Speaker: Dr. John W. Snedden, Senior Research Scientist, Director, Gulf Basin Depositional Synthesis Project, Institute for Geophysics, Jackson School of Geosciences.
John W. Snedden, Ian O. Norton, Michael R. Hudec, Abdulah Eljalafi, and Frank Peel, The University of Texas at Austin.
The presence of Jurassic age salt in the Gulf of Mexico has been known for almost 60 years, originally recognized as two separate salt bodies. Reconstruction of the original saline basin as it appeared prior to sea floor spreading has been difficult to carry out due to subsequent allochthonous salt movement that obscures stratal relationships at depth. However, a new approach to seismic mapping of the Louann salt using its tectonostratigraphic character allows recognition of distinct Louann facies transitions from deep basin to onshore lapouts. Halite-dominated Louann is more ductile, often seismically dim, and readily facilitates fault detachment. Halite likely formed in the deep basin, with coeval anhydrite forming in shallow water sabhkas and evaporitic lagoons. Anhydrite-dominated sections are seismically and structurally distinct with high amplitude/continuity and a less ductile character. A zone of mixed seismic response that we infer to be interbedded halite and anhydrite separates these seismic facies.
Our new paleogeographic reconstruction of the Louann salt has been developed on the basis of this seismic facies mapping, in combination with new plate tectonic models. 87/86Sr ratios from interior salt basins indicate a proxy age of 170-ma when matched against the global strontium seawater curve. While a 170-ma age for the Louann salt is 7-8 ma earlier than previous estimates, this occurs during a phase when various plates are in closer proximity and thus conditions are more conducive to restriction and evaporation.
This reconstruction also allows evaluation of two contrasting hypotheses regarding source of the original seawater that fed this saline giant in the deep Gulf of Mexico basin. Our restoration shows narrow gateways to the Atlantic Ocean, from the deep Louann basin through the Florida straits, Northern Cuba and the Bahamas. The chain of narrow basins connecting the Atlantic to the Gulf may have acted to deplete incoming seawater of all but Na and CL, evidenced by the remarkably pure Louann halite in the deep basin. The mapped configuration of narrow passages in the eastern Gulf of Mexico and dominance of basin marginal anhydrite in Mexico (versus halite elsewhere) also leads one to question the conventional model of a marine connection between the Louann basin and the Pacific Ocean. Pacific affinity macrofauna, originally a critical data point supporting the Pacific seawater entry model, are now known to be younger than the Louann salt.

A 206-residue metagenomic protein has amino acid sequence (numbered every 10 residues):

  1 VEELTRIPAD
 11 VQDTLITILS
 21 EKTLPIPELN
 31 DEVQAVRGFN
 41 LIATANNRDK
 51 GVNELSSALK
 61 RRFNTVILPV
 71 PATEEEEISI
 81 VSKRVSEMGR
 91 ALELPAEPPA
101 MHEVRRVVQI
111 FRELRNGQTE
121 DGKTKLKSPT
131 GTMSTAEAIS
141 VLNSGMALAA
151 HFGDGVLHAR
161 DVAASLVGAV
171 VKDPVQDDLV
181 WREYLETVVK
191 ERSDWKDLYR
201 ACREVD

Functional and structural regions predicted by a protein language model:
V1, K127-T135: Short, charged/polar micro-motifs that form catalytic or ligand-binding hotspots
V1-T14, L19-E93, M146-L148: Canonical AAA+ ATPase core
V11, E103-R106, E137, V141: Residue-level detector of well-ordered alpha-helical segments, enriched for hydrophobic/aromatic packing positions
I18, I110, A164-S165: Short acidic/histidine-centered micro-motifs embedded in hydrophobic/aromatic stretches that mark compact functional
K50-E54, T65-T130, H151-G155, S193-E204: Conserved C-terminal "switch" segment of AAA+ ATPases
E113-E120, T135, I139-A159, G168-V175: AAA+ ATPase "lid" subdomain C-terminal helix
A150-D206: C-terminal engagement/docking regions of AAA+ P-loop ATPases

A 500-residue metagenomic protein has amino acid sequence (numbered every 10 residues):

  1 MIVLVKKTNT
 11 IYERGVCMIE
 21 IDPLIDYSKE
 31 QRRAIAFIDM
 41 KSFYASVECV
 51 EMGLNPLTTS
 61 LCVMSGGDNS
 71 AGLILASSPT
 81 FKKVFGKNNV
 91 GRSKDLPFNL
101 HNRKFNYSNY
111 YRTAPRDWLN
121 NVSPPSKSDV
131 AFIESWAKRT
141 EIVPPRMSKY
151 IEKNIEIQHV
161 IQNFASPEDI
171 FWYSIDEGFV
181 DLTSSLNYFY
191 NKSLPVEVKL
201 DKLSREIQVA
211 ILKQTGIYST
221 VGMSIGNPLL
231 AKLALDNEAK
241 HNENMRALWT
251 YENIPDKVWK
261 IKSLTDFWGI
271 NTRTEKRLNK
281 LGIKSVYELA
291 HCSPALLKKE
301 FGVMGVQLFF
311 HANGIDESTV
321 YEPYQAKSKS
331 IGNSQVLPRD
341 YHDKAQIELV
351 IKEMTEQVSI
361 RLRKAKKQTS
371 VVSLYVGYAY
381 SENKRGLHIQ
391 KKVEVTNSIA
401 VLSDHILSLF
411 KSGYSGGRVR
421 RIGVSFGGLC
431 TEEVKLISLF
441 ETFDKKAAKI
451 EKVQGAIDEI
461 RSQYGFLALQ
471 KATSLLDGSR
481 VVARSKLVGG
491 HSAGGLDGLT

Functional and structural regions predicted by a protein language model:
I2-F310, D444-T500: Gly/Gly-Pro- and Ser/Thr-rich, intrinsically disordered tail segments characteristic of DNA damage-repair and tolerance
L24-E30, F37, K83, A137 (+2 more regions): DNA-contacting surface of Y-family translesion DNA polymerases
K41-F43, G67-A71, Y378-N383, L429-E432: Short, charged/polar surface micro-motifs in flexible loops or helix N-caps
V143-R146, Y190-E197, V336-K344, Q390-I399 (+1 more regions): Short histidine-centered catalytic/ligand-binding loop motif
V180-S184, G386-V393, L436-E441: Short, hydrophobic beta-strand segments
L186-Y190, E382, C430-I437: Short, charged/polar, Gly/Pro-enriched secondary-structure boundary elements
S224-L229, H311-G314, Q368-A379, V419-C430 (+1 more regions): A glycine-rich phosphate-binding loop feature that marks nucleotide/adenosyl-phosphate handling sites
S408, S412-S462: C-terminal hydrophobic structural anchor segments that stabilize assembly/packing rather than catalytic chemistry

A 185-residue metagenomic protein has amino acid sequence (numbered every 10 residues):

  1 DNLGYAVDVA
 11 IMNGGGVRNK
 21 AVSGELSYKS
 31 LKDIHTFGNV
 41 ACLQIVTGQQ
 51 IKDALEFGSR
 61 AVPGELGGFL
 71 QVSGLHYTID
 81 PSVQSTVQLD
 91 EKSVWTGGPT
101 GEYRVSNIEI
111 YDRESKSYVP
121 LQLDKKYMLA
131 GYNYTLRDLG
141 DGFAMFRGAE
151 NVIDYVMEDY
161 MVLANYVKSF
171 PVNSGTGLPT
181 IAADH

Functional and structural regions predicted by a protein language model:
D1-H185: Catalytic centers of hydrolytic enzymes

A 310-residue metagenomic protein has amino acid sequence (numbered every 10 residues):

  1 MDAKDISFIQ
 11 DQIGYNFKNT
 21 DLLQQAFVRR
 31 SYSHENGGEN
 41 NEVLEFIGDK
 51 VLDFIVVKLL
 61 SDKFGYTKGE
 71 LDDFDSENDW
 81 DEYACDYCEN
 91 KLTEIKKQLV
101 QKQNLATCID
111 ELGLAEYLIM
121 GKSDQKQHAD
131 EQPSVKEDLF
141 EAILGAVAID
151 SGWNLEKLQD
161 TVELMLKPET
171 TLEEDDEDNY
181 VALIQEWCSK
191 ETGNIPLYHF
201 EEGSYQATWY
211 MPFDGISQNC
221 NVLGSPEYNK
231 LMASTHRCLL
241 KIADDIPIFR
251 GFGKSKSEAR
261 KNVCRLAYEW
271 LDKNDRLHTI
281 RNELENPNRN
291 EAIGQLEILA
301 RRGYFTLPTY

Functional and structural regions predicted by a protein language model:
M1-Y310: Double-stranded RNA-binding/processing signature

Salt is a critical component of the prolific Gulf of Mexico petroleum system, setting up traps, providing top seal, and mitigating heat flow so that Mesozoic source rocks generate later in the basin burial history. Understanding the original distribution of Louann salt is also essential to basin modeling and structural restorations.
Biography: Dr. John W. Snedden is Senior Research Scientist and Director of the Gulf Basin Depositional Synthesis Project at the Institute for Geophysics, University of Texas at Austin. He received degrees from Trinity University (San Antonio), Texas A&M University (College Station), and Louisiana State University (Baton Rouge). With multiple domestic and international assignments, he worked for Mobil and ExxonMobil for over 25 years in research, exploration, development, and production prior to joining UT. Recent research has focused on the Gulf of Basin. He has served as Vice-President of GCS-SEPM and Secretary-Treasurer of SEPM. John has won the SEPM Excellence in Oral Presentation award, GCAGS Journal Best Paper Award and AAPG’s A.I. Levorsen Best Paper Award. John was selected as one of 50 people to be presented as Heritage of the Petroleum Geologist honorees, at the upcoming American Association of Petroleum Geologists Convention in Houston, Texas, April 2-5th.